Europeans spent over $12bn in 2017 on illegal Cannabis purchase – EU
In its annual report, the European Monitoring Centre for Drugs and Drug Addiction (EMCDDA) said the EU’s overall narcotics market was worth at least 30 billion euros in 2017, up from 24 billion in 2013.
The global market for illicit drugs was estimated to be worth between $426 and $652 billion, the agency said, warning that its estimates about the EU market were conservative.
Illegal sales of herbal cannabis and its resin represented 39% of the EU’s drugs market, up from 38% in 2013, with revenues for criminal organizations dwarfing those in legal markets.
Marijuana shops in California, the world’s largest legal market for cannabis, had revenues worth around $2.5 billion last year, industry data show.
Cannabis consumed in the EU is increasingly produced there.
Imported resin comes mostly from Morocco, while Albania is a key exporter of herbal cannabis, the report said, warning that prices and potency were growing.
Cocaine is the second most consumed illegal drug in the EU, with sales generating revenues of at least 9 billion euros in 2017, while the heroin market was worth more than 7 billion euros.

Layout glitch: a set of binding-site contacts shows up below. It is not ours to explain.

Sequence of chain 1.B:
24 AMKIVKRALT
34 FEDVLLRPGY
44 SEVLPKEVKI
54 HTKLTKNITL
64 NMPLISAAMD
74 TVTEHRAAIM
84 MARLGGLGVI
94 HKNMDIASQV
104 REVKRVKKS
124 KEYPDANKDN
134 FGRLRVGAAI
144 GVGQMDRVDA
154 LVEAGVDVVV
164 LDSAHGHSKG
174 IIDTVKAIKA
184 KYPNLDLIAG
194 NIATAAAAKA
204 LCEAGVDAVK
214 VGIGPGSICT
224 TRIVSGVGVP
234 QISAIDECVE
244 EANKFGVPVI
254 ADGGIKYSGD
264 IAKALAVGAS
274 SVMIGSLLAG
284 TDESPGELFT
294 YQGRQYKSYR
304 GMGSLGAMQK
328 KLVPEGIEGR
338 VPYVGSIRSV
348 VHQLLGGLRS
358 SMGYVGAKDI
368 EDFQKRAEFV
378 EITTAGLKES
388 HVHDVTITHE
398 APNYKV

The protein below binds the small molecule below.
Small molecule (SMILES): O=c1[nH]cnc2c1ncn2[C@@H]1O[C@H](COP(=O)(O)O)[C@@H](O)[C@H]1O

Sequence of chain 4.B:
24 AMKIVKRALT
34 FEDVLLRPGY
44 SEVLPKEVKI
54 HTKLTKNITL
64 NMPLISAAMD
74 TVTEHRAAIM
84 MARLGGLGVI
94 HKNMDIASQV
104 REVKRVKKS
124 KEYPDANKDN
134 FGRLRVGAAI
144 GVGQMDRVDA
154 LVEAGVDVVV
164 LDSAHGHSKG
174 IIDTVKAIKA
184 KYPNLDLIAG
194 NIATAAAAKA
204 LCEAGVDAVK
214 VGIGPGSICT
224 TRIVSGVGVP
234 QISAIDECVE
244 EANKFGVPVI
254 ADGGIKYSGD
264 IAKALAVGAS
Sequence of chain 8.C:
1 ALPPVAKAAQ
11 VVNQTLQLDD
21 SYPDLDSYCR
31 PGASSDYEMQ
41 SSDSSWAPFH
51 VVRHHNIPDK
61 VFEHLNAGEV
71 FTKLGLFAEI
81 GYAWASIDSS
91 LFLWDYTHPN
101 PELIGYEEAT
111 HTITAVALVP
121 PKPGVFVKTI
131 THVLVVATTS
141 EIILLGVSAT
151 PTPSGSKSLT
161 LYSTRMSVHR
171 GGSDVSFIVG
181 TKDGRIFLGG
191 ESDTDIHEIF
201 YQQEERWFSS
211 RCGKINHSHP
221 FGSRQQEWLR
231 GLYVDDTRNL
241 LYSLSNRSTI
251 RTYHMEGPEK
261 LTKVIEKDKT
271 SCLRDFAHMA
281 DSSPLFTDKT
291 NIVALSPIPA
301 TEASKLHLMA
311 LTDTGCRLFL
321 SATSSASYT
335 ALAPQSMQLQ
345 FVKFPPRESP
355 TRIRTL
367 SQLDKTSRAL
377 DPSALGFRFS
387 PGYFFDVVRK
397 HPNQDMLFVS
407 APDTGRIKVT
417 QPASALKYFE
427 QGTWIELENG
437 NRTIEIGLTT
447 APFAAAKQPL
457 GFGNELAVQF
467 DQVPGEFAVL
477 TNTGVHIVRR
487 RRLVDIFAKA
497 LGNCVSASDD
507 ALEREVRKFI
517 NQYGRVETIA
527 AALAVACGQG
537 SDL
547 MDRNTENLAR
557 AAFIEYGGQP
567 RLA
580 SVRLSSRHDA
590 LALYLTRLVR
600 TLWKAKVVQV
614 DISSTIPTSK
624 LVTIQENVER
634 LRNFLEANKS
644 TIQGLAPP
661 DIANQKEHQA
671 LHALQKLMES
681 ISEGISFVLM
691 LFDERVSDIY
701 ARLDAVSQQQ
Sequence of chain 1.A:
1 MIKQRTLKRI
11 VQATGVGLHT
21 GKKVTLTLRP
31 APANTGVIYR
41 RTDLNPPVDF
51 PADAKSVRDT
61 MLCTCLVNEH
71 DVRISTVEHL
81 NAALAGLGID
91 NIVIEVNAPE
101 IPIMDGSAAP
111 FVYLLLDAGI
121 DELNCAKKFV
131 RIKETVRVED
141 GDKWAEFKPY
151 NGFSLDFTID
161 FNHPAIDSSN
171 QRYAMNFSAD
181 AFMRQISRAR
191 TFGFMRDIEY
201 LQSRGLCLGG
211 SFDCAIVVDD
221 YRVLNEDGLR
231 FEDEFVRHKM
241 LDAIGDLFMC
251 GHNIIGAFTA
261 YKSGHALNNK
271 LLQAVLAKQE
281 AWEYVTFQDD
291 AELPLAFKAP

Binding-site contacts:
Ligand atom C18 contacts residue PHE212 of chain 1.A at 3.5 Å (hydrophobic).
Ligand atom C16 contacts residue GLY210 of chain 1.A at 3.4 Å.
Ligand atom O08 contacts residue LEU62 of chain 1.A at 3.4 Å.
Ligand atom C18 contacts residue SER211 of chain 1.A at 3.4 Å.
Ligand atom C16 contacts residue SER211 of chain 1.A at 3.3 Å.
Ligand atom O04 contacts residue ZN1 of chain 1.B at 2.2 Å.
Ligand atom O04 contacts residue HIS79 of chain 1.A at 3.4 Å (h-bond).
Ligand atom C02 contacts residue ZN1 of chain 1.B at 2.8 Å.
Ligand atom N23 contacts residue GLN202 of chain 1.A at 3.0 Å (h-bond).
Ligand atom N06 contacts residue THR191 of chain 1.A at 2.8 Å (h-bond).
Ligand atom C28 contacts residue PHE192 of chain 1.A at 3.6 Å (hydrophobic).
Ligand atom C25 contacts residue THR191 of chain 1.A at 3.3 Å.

“The European drug market is increasingly characterized by consumers having access to a wide variety of high-purity and high-potency products,” the report said.
This reflects high levels of output globally and within the EU, with cocaine production in South America and heroin manufacturing in Afghanistan estimated to be at historically high levels, the EU agency said.
Organized crime groups pocket vast revenues, fuelling violence and corruption, the report said.
Some proceeds also go to militant organizations, the report said, with research showing narcotics among major sources of income for groups like West Africa’s Boko Haram, Islamic State and Somalia’s al-Shabaab.
It also warned of increasingly sophisticated laundering methods, including cryptocurrencies.
Bitcoin remains the most popular virtual currency for criminals, but some EU states have detected a growing use of currencies guaranteeing greater anonymity, including monero and zcash, the report said.
It also reiterated money-laundering risks posed by high-denomination banknotes, notably 200 and 500 euro notes, which are used by cash couriers to smuggle dirty money.
Because of concerns over crime, the 500 euro banknote is no longer being issued by the European Central Bank but remains legal tender, as cash-loving countries like Germany prefer not to outlaw it.